Petrol-powered vehicles are now so ubiquitous that it’s easy think that electric vehicles (EVs) are a thing of the future. In fact, at the turn of the 20th century in America, 38% of automobiles were powered by electricity, and only 22% by gasoline (the rest were steam-powered). Everyone knows which one managed to become the dominant design within the industry, but their respective positions will soon swap once again.
Until five years ago, the market for EVs (electric vehicles) was for a long time a niche. The sole counterbalance of higher financial and practical costs was their weaker environmental impact. Today, this picture is fading, as general belief moves towards electricity as a valid alternative to combustion powertrains.
The merits for making this change possible should in no small part go to Tesla, which has strived to clear such an image through astute product development: as obvious as it may seem, designing luxury electric cars with remarkable performance – creating brand recognition and associating electromobility to power and enthusiasm – is something that no manufacturer has ever dared to do.
The EV market’s future movement from the luxury segment to the compact one, with the aim of generating high sales deriving from the reputation gained, is once again a big novelty introduced by the Californian company: others tend to the opposite, as with the recent relaunch of Alfa Romeo in the premium vehicles segment. This strategy appears to be paying off: more than 400,000 Model 3 have been presold so far. And if all the customers who paid the initial $1000 deposit turn out to be able to pay the final $35,000, Tesla’s sales will double all the electric cars sold by GM, Toyota, Ford, BMW, or VW during the last 5 years.
But Tesla’s numbers are not just overwhelming among EVs alone.
During 2016, the Model S sold more units than its ICE competitors within the US luxury sedan segment. In just four years, the company has achieved market leadership, with market share of more than 30%: the demand trajectory of high-end costumers is increasingly shifting towards electric powertrains, a significant transition which should alert manufacturers of the rapid pace at which change is occurring.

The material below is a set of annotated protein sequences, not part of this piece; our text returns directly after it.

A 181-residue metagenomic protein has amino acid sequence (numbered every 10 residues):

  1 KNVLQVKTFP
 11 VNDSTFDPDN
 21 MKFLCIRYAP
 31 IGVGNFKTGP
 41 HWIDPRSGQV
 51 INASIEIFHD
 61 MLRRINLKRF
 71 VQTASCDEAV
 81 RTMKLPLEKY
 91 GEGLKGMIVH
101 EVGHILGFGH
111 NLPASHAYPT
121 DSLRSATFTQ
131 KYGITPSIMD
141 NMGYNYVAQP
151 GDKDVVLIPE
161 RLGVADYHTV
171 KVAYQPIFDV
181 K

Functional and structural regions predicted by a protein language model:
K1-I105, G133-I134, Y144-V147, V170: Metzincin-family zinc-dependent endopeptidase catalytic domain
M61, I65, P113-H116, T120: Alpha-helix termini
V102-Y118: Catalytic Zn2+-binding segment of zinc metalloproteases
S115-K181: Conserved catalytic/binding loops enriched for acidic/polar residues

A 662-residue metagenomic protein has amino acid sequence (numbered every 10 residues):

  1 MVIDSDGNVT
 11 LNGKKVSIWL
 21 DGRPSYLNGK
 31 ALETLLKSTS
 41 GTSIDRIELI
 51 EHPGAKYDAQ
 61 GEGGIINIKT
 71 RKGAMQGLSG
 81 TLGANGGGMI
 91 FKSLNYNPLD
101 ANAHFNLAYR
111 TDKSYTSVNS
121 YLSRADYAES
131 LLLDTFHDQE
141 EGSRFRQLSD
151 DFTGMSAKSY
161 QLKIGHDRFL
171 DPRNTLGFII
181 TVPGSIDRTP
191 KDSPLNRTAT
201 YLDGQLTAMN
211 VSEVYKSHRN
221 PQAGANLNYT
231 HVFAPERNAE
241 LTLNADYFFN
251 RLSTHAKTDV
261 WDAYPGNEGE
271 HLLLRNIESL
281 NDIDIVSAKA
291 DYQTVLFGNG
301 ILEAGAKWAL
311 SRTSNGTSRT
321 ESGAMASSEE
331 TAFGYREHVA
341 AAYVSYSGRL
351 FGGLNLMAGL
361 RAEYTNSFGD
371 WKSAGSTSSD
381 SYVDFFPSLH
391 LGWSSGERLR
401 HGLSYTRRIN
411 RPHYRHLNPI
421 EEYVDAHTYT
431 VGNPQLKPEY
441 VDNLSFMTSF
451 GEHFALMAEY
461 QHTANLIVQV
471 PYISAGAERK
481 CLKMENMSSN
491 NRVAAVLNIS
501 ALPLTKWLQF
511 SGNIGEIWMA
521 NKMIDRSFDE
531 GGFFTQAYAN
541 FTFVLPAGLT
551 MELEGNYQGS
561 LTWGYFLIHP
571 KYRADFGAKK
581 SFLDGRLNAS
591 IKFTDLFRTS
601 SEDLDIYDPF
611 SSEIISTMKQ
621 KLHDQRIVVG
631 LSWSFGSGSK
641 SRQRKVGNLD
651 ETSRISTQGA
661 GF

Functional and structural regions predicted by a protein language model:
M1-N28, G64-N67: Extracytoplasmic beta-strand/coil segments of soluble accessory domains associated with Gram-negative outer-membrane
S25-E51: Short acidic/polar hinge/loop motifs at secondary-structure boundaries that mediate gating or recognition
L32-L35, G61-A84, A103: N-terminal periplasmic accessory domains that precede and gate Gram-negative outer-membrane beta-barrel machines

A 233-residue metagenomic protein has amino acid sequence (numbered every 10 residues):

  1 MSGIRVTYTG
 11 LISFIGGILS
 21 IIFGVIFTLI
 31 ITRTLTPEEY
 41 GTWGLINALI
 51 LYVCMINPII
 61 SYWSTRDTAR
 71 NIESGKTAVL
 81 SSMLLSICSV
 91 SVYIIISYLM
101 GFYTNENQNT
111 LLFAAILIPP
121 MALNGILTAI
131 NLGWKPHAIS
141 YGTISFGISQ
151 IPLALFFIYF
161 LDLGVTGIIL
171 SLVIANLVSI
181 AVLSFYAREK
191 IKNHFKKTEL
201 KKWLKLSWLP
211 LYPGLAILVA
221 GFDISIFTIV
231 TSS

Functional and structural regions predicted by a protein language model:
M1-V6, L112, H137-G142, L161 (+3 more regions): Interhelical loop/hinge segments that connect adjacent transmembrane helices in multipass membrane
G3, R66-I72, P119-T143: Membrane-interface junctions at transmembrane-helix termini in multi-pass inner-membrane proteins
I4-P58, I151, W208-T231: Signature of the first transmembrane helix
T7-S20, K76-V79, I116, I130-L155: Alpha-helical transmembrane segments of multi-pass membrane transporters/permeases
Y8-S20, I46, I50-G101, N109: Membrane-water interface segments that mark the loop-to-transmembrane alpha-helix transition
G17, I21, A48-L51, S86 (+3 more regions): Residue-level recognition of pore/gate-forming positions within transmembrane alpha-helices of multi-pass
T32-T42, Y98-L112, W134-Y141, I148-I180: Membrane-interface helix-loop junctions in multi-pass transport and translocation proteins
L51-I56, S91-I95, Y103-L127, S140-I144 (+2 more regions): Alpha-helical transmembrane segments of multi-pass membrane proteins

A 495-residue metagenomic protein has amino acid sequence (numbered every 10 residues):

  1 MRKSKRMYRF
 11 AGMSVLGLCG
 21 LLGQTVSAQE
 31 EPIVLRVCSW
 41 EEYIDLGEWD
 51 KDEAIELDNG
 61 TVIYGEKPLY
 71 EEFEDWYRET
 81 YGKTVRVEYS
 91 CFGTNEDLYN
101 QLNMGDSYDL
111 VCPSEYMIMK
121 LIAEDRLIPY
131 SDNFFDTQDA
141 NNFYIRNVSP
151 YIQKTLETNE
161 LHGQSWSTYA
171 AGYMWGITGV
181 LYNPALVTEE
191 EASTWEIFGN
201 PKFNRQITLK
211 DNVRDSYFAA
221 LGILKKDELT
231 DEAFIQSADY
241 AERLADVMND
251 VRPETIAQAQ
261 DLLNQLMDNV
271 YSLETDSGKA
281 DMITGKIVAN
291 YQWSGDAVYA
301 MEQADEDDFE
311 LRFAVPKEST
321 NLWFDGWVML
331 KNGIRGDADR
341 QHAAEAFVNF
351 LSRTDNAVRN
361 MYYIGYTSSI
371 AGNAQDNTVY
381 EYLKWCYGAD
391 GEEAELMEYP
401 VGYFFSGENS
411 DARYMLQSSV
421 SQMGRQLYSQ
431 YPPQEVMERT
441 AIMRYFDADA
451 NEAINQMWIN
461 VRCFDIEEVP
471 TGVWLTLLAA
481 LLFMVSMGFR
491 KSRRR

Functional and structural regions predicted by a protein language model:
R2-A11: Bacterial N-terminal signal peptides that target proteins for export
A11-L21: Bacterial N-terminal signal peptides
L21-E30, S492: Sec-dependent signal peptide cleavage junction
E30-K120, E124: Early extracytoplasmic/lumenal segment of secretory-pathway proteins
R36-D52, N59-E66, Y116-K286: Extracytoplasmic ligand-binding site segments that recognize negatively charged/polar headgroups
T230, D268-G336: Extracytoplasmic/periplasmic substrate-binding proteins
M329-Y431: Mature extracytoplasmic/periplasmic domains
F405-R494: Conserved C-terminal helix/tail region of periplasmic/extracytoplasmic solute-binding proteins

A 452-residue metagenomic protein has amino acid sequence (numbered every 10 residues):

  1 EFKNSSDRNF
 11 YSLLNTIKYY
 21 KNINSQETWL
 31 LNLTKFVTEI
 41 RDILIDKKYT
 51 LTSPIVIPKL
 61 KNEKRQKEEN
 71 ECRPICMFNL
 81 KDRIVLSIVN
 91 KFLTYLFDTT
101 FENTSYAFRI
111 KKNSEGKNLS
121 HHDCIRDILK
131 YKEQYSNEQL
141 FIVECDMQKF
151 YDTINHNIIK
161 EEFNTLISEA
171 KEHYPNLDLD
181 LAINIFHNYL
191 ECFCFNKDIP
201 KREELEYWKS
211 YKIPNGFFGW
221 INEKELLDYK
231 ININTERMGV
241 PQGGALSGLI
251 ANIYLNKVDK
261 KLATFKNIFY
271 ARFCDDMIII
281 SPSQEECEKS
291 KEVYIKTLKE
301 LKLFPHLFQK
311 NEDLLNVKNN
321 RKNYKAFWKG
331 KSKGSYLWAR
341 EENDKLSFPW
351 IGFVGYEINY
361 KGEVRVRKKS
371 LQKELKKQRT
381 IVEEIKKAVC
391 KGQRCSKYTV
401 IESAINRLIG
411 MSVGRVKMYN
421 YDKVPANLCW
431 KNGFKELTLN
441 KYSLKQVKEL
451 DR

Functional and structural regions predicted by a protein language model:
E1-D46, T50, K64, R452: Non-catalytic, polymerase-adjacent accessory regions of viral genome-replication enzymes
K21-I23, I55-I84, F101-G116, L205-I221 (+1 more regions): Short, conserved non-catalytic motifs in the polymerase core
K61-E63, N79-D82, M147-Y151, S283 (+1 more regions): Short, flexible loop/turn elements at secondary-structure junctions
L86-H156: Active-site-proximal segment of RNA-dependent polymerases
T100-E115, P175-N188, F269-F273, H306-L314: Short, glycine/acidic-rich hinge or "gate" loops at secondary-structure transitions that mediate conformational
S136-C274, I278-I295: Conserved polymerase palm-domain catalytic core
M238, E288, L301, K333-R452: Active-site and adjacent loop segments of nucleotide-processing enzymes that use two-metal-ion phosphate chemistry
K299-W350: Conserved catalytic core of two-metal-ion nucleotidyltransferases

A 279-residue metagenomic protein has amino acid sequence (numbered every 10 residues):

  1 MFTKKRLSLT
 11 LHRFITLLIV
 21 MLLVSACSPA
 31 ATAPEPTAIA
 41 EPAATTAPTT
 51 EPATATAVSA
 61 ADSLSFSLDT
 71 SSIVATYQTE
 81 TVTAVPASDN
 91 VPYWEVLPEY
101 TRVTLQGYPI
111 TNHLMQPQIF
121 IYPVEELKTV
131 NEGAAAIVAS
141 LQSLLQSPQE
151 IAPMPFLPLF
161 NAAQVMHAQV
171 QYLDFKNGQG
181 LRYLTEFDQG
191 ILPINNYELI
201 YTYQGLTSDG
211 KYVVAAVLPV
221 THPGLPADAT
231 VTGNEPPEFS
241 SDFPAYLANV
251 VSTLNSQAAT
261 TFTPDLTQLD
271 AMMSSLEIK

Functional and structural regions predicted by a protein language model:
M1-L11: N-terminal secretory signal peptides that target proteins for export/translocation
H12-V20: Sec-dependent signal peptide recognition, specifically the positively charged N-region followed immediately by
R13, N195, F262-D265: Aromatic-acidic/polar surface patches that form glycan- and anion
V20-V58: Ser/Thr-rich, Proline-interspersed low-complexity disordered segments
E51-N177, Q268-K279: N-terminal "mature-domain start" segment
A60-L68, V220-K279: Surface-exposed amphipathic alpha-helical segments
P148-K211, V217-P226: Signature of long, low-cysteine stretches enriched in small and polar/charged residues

However, all manufacturers beyond Tesla – with the exception of Daimler and BMW – have yet to take a serious commitment down the electric road. As a matter of fact, Porsche launched the Mission E, VW the Golf E and Chevrolet the Bolt/Volt, but they still are far from reaching Tesla’s level of offering. These manufacturers seem like a child that, seeing its older sibling working hard, feels compelled to show its parents (i.e. shareholders) that he is working harder than him – when in reality it knows it is really just pretending to, and all it wants is to distract its parents’ attention.
In this respect, Toyota has tried to stand out from the crowd, after it announced that it will not follow the electrification path, but focus on hydrogen power instead. This seems, from a purely energetic point of view a clear no-brainer, simply because pure hydrogen cannot be found on Earth and must be produced with electrolysis, meaning it will always be a more inefficient source of energy than electricity itself. The advantage of such technology is only quicker refilling, which, given the pace at which recharging times are dropping, will unlikely remain an asset in the near future.
Integrating Through the Roof
PayPal, SpaceX and other projects Musk has been involved in are indeed not only pioneering at the front of technological innovation but also often share the absence of direct competitors. Tesla, as it has been said, is no exception. This implies that if EVs manage to affirm themselves as the dominant design – which seems to be inevitable for a variety of factors – current major manufacturers could lack behind. Tesla’s early moves might pay off substantially, since being a monopolist in the electromotive sector coincides with retaining the leadership in the battery production business, which requires substantial economies of scale.
This is the very core of Tesla’s industrial plan: by increasing the number of sales with new models and complementary offering, all sharing the same technology, its incumbency in battery production may guarantee a future dominant position, which well justifies its recent rally in the stock market.
Sergio Marchionne, CEO of Fiat Chrysler, has admittedly warned the FT that the first risk in the transition to electric mobility is the outsourcing of the production process, or, as he calls it, ‘disintermediation’. “Having initially manufactured all their own components, carmakers currently retain primary control of making only vehicles’ powertrains, their engines and transmissions,” he said. “If we start losing any of that, we will not be able to hang on to any proprietary knowledge and control of that business. We won’t be manufacturing the batteries. We won’t be manufacturing the electric motors that are part of that powertrain.” This is a perfect fit for Tesla, is it not?